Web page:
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Brandon L Garrett

Too Big to Jail: How Prosecutors Compromise with Corporations

May/
Fri 22 May 2015

Brandon L Garrett

Too Big to Jail: How Prosecutors Compromise with Corporations

garrett_hires[1]
Fri 22 May 2015,

Banks are too big to fail; some corporations are too big to jail even when committing criminal acts. American courts routinely hand out harsh sentences to individual convicts, but a different standard of justice applies to corporations. Brandon L Garrett takes us into a complex, compromised world of backroom deals, in an unprecedented look at what happens when criminal charges are brought against a major company in the United States, and abroad.

Presenting detailed data from more than a decade of federal cases, he reveals a pattern of negotiation and settlement in which prosecutors demand admissions of wrongdoing, impose penalties, and require structural reforms. However, these reforms are usually vaguely defined. These agreements, which have ballooned in popularity, have also helped ensure that few employees are prosecuted for their crimes — even in the wake of the financial crisis. Many companies pay no criminal fine, and even the biggest blockbuster payments are often greatly reduced. While companies must cooperate in the investigations, high-level employees tend to get off scot-free.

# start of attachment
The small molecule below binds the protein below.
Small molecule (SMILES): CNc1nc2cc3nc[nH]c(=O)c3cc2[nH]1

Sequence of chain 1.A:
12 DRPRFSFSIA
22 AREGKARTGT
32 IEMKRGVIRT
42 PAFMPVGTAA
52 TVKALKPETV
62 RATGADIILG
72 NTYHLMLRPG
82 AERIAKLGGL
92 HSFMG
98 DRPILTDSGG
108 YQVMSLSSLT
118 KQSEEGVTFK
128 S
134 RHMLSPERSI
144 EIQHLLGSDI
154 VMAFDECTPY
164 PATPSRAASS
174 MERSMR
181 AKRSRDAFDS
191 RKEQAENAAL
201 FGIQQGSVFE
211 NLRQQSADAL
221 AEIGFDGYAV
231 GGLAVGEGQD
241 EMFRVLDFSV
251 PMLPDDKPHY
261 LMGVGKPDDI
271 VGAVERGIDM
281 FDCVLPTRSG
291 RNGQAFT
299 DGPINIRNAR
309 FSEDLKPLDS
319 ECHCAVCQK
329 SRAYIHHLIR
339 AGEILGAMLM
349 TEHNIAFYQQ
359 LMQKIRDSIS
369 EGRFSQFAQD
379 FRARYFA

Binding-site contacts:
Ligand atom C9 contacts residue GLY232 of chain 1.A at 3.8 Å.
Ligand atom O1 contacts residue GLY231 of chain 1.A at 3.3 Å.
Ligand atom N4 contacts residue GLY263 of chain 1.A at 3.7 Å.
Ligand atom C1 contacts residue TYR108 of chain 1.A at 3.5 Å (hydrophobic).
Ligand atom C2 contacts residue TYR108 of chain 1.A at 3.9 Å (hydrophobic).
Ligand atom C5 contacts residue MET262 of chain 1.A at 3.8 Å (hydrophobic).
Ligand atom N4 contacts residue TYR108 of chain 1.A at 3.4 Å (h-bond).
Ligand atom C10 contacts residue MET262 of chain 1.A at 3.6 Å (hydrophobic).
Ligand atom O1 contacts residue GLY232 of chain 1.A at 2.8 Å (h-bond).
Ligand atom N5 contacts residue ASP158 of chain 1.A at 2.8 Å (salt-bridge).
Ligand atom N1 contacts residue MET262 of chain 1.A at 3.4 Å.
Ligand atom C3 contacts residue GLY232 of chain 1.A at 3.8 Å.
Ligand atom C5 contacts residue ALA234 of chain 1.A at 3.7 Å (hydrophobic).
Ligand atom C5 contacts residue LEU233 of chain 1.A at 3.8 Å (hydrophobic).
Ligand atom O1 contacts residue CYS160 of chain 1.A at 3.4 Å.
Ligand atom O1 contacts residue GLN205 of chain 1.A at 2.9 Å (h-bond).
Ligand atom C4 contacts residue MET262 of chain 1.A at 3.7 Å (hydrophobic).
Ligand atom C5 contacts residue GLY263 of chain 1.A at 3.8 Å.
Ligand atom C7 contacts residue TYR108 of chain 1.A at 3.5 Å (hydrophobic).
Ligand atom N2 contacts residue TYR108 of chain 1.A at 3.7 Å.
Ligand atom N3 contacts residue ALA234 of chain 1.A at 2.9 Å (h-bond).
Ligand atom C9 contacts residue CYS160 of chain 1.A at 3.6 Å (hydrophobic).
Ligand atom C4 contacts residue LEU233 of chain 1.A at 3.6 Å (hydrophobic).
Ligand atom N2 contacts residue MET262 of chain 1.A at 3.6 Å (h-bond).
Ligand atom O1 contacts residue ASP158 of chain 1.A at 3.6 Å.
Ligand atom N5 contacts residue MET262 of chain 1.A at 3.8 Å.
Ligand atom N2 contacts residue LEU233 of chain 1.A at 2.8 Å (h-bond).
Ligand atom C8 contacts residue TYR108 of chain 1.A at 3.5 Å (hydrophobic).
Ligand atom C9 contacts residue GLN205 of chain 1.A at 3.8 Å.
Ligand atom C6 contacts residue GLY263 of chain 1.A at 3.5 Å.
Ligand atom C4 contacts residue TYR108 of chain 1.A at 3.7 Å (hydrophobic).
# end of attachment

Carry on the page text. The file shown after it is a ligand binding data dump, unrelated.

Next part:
The practical reality is that when prosecutors face Hydra-headed corporate defendants prepared to spend hundreds of millions of dollars on lawyers, such agreements may be the only way to get any result at all. Garrett describes concrete ways to improve corporate law enforcement by insisting on more stringent prosecution agreements, ongoing judicial review, and greater transparency. 

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